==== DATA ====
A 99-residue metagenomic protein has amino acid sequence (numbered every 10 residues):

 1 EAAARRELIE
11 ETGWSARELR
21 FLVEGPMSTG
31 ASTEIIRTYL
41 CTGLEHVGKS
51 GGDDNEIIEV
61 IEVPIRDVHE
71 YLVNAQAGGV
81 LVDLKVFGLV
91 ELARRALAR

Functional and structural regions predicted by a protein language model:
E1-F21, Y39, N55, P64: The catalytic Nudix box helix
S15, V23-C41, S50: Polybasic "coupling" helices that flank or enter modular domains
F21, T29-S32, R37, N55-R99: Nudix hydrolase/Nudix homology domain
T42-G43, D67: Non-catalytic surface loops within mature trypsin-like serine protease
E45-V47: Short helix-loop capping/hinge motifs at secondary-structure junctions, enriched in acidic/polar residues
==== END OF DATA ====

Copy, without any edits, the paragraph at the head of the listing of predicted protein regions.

A 99-residue metagenomic protein has amino acid sequence (numbered every 10 residues):